NEW YORK — Affluent consumers may be highly aware of a particular luxury fashion brand — but that’s no guarantee they’ll accord it high social status.

In fact, some of the best-known high-end brands command the weakest cachet with the well-heeled set. Six of the 10 luxury brands scoring the loftiest ratings for social status in a recently concluded study by the Luxury Institute were present in the minds of between 21 and 59 percent of a nationally representative sample of 500 wealthy consumers.

Bottega Veneta, which led a list of 21 designer brands evaluated for their social status — a designation based on their association with people who are admired and respected — nonetheless ranked at the bottom of the awareness scale, as assessed by the 500 adults, ages 21 and older, surveyed. The group had a median annual income of $318,000; a median net worth of $2.5 million, including home equity, and a median age of 49.

Although Bottega garnered the awareness of just 21 percent of the participants in the fashion portion of the second annual Luxury Brand Status Index, 58 percent of those who knew of it strongly connected the brand with social status.

Given Bottega’s cachet with people in their 20s, 30s and early 40s — and the brand’s relatively low awareness — Milton F. Pedraza, chief executive officer of the Luxury Institute, anticipates a big upside for the label. “There’s double or triple the sales opportunity for Bottega Veneta, even in mature markets like the U.S. and Japan,” Pedraza projected. “It is understated, not gimmicky. It is not so involved in labeling itself. I think it will become the flagship brand of Gucci, over time.”

Thomas Maier, Bottega’s creative director, declined to forecast Bottega’s business, but nevertheless was bullish, saying via e-mail: “There is huge potential.” The brand’s first-quarter sales surged 77 percent, and will be lifted later this year by the opening of a handful of boutiques, including shops in Hawaii, Hong Kong and Tokyo.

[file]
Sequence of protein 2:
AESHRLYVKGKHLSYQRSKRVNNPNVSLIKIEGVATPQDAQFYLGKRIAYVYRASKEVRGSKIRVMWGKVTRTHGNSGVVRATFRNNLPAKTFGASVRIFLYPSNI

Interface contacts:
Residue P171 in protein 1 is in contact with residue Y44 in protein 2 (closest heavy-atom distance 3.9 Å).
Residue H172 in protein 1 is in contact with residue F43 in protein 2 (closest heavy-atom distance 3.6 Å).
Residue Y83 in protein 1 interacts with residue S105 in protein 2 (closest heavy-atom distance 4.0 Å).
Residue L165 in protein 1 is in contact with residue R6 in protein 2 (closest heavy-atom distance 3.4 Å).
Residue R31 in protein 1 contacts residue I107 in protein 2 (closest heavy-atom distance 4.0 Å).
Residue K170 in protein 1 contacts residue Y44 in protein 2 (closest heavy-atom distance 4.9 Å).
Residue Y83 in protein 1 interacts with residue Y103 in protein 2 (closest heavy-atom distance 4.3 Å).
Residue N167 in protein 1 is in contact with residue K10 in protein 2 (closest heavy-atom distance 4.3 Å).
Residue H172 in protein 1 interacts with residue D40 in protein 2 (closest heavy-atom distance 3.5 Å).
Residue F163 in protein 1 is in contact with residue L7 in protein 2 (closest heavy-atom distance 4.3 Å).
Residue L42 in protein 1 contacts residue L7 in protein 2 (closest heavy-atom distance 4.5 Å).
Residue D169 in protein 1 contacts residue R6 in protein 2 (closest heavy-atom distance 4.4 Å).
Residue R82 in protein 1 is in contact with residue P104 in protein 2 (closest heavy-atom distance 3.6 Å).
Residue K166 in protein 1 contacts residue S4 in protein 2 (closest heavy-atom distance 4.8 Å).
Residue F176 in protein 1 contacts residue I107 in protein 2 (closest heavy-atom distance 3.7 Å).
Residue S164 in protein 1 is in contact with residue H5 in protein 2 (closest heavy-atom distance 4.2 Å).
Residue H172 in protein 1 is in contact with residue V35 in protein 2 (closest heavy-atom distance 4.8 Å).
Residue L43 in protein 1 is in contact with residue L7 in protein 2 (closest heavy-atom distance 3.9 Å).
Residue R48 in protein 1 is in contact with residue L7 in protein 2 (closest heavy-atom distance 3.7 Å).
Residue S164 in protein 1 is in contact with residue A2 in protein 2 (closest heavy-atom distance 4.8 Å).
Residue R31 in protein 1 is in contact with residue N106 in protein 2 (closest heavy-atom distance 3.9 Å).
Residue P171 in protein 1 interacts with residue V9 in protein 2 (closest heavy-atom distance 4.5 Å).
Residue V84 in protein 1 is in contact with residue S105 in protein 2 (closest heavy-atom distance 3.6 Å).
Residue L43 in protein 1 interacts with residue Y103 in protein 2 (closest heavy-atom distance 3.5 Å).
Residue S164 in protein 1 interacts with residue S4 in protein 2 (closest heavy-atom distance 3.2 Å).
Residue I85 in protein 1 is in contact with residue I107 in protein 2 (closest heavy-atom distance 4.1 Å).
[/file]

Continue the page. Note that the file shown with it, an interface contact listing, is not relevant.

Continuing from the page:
As with Bottega, wealthy consumers familiar with Dolce & Gabbana and Ferragamo rated them highly for status, but they were known by a significantly smaller group. Dolce was ranked 18th for awareness, recognized by 46 percent of the affluent set, yet placed fifth on the social status scale. Ferragamo, which ranked 17th in brand awareness, known by half of the participants, nonetheless came in seventh in the status measure.

This story first appeared in the June 12, 2006 issue of WWD. Subscribe Today.

With exclusivity and uniqueness being important aspects of the traditional luxury experience, Pedraza said, often high-end brands achieve greater awareness by expanding and broadening their distribution.

The two best-known names, Polo Ralph Lauren, recognized by 79 percent of the wealthy adults, and Calvin Klein, known by 75 percent of the opulent group, were rated 19th and 20th for their social cachet, respectively, among the array of the 21 designer brands that were evaluated.

The wide availability of designer labels at discounters is a long-term challenge that some high-end companies have begun to address.

Nancy Murray, Polo’s senior vice president of public relations and financial communications, said, “We’ve cut down dramatically, to the point we feel comfortable. As recently as the past two years, we sold to as many as 30 off-price chains,” Murray noted. “We’re now down to one.” According to an industry source familiar with Polo Ralph Lauren’s business, that off-pricer is T.J. Maxx, where less than 1 percent of Polo’s sales now are being transacted.